Driving along the countryside anywhere in New England and coming across a bright, red, beautiful barn is enough to make you want to pull over and grab a photo of quintessential Americana. We don't even have to be in that rural of an area to see some of these barns along the highways.

If I had a barn, I'd want it to be fire engine red, too, because that feels and looks so traditional.

However, those beautiful, bright red barns we see aren't the true, original red, because it wasn't simply red paint when paint didn't exist yet. If you want to be specific, burnt orange red is actually the real red, according to How Stuff Works.

You see, European farmers would seal the wood on their barns with a brownish-orange oil that came from the seed of the flax plant. This tawny linseed-oil mixture included milk and lime as well. This combo was super-long lasting, and hardened quickly.

So where does the red color come in?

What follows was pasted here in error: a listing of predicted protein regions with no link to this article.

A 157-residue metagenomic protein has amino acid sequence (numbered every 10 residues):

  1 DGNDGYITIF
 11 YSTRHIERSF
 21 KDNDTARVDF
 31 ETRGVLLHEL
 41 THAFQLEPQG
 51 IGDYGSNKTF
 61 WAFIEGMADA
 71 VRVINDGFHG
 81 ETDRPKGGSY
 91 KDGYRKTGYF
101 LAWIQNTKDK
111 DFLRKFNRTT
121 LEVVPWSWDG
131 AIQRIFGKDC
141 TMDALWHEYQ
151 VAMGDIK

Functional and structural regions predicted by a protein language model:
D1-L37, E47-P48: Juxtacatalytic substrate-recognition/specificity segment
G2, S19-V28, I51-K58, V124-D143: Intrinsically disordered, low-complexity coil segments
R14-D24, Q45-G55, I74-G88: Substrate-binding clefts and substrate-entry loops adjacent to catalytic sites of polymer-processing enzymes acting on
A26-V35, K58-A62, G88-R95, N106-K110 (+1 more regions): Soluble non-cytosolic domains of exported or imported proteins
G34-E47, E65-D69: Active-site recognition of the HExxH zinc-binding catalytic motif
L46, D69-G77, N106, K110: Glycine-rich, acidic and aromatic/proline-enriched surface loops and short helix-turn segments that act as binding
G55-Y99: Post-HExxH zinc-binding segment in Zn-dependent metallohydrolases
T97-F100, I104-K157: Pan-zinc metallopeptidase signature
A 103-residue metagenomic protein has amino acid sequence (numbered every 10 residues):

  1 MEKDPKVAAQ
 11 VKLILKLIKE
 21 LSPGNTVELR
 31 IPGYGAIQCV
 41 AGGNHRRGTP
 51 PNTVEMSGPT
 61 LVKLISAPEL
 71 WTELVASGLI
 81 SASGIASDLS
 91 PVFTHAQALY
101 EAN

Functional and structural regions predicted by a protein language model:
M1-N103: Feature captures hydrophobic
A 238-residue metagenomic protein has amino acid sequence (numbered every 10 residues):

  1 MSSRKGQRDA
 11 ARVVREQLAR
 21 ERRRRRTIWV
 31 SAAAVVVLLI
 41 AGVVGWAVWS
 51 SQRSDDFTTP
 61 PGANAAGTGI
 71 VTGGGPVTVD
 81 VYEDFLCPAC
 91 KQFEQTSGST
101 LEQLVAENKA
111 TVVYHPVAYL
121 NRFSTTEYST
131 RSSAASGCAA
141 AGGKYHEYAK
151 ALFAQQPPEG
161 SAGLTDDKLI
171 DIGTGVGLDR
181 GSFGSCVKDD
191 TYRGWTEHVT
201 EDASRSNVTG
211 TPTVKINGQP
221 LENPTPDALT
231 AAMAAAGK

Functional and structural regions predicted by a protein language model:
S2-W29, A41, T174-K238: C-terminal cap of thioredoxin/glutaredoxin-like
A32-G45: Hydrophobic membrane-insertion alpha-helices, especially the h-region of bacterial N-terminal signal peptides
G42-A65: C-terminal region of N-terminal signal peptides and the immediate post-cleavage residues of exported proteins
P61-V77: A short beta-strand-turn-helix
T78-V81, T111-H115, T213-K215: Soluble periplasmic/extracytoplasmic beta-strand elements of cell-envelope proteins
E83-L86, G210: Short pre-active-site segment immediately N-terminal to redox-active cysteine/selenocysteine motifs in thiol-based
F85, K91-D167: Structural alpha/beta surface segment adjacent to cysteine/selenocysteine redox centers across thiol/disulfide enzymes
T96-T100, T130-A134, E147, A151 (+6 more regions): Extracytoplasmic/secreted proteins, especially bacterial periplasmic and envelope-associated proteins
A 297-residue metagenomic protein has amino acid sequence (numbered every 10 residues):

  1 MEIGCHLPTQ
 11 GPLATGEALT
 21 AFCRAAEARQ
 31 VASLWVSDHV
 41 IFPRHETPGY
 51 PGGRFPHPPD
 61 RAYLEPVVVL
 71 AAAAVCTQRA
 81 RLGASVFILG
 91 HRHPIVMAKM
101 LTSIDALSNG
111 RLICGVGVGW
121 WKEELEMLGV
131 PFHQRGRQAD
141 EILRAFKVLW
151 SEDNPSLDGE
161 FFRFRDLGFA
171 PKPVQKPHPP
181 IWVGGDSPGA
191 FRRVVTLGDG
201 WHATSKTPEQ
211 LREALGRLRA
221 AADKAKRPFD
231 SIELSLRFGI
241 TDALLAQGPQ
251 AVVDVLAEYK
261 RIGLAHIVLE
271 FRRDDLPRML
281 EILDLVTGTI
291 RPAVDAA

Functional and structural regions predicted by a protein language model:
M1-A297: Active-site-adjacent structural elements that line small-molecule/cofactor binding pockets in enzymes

Well, it started with wealthy farmers who added blood to their mixture after slaughtering one of their farm animals. It was a status thing, apparently, because they could just kill an animal when they wanted to add another coat of red.


Now, whether the blood from the abundance of farm animals owned by wealthy agriculturalists is true is just a theory, according to Bob Vila's website. If it is true, regular farmers who didn't have the luxury of killing an animal for a fresh coat of red used iron oxide instead, which was rust and readily available on all farms.

Rust also killed mold and moss and trapped moisture, causing the wood to decay. So even the wealthy sometimes added it to their mixture.

As European farmers migrated to America, they brought the fashionable red barn trend with them, and the hard northeast winters appreciated the mixture.

Eventually, when paint became a thing in the mid-to-late 1800s, red was the most expensive color because of red barns being the popular way to go.

Dan Cutler
Dan Cutler

Eventually, the whitewashing of barns became more popular, because it was cheaper than red paint. Eventually, red paint dropped in price, according to Bob Vila.

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